This video is a segment from the Switch Energy Project focusing on energy security. Switch Energy Project is a multi-pronged effort designed to build a balanced national understanding of energy.

This is an interactive website that provides descriptive information and data related to ten key climate indicators. These climate indicators and related resources show global patterns and data that are intuitive and compelling teaching tools.

In this lab activity, students use a chemical indicator (bromothymol blue) to detect the presence of carbon dioxide in animal and plant respiration and in the burning of fossil fuels and its absence in the products of plant photosynthesis. After completing the five parts of this activity, students compare the colors of the chemical indicator in each part and interpret the results in terms of the qualitative importance of carbon sinks and sources.

Bell Telephone Science Hour produced this video in 1958, explaining how the production of CO2 from factories and automobiles is causing the atmosphere to warm, melting the polar ice caps, and causing the sea level to rise.

This video explains what is involved in conducting a home energy audit. Such an audit evaluates how much energy you use in your house and suggests the most cost-effective measures you can take to improve the energy efficiency of your home. The outcomes are the use of less energy resulting in cost-savings on your energy bills.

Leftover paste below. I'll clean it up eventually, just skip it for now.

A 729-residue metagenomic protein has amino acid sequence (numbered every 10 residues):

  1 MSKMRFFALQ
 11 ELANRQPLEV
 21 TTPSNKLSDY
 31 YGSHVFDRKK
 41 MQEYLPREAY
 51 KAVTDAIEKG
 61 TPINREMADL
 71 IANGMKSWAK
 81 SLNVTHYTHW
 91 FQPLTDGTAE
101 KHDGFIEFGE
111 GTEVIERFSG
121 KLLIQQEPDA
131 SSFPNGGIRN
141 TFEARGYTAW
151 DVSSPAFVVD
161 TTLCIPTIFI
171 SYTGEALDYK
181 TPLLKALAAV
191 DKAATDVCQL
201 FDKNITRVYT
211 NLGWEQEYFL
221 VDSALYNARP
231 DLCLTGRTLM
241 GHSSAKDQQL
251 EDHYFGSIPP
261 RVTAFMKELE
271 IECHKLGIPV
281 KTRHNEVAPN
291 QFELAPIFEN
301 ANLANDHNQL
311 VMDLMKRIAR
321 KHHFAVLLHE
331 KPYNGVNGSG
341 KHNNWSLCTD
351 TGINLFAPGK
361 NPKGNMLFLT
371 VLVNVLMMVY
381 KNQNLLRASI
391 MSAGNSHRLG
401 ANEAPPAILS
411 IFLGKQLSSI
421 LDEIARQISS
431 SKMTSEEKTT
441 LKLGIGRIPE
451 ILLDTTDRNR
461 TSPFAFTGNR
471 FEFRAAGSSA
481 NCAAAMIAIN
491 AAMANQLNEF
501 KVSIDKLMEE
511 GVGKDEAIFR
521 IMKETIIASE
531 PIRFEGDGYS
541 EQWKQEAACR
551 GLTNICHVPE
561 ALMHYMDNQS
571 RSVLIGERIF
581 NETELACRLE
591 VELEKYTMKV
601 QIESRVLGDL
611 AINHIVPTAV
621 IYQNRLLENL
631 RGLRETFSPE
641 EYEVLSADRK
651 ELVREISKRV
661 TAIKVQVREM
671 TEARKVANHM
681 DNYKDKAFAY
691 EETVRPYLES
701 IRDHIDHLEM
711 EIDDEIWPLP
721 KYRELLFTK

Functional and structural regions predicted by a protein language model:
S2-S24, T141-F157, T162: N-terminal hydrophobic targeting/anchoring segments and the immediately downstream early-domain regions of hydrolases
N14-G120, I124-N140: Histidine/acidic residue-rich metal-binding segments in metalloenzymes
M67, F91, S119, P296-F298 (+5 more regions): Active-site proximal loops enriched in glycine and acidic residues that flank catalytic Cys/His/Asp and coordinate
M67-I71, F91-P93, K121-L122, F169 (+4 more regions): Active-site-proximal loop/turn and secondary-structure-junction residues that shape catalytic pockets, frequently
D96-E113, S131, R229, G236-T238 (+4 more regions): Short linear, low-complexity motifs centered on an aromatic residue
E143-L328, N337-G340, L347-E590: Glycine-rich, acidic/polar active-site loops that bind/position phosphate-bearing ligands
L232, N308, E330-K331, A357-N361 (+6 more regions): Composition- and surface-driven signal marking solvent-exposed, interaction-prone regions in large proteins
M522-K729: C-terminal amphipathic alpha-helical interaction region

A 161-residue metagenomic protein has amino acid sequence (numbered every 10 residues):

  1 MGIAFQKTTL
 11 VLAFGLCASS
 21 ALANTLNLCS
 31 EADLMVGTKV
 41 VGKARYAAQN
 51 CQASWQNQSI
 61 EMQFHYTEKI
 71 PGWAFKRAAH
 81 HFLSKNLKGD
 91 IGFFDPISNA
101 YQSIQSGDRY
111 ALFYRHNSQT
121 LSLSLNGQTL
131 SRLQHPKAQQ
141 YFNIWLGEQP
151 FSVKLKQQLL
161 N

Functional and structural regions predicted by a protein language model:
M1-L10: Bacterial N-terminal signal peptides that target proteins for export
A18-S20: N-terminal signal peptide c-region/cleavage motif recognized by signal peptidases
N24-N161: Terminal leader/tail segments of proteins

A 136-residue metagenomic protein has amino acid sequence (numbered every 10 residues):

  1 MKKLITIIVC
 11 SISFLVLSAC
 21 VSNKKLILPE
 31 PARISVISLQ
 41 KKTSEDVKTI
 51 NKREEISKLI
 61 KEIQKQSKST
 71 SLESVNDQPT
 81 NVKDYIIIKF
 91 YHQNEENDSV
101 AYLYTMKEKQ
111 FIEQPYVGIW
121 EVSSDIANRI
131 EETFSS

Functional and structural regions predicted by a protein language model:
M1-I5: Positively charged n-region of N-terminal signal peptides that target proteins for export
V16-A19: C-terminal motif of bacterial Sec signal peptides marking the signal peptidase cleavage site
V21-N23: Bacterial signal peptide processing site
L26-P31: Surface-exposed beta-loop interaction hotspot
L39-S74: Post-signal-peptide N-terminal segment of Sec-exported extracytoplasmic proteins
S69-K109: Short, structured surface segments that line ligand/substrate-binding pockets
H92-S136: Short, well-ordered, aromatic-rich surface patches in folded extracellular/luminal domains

This activity focuses on wind energy concepts, which are introduced through a Reading Passage and by answering assessment questions. Students construct and test a windmill to observe how design and position affect the electrical energy produced.

This fuel cell animation demonstrates how a fuel cell uses hydrogen to produce electricity, with only water and heat as byproducts. The animation consists of four parts - an introduction, fuel cell components, chemical process, and fuel cell stack.

This activity engages learners to make a model of sediment cores using different kinds of glass beads and sand. They learn how to examine the types, numbers, and conditions of diatom skeletons in the model sediment cores and tell something about the hypothetical paleoclimate that existed when they were deposited. The students get to be climate detectives.

An activity focusing on black carbon. This activity explores the impacts of the use of wood, dung, and charcoal for fuel, all which generate black carbon, in developing countries.

This short, animated video describes what is meant by climate, its characteristics, and the range of impacts due to climate change. The difference between mitigation and adaptation is also discussed.

Pages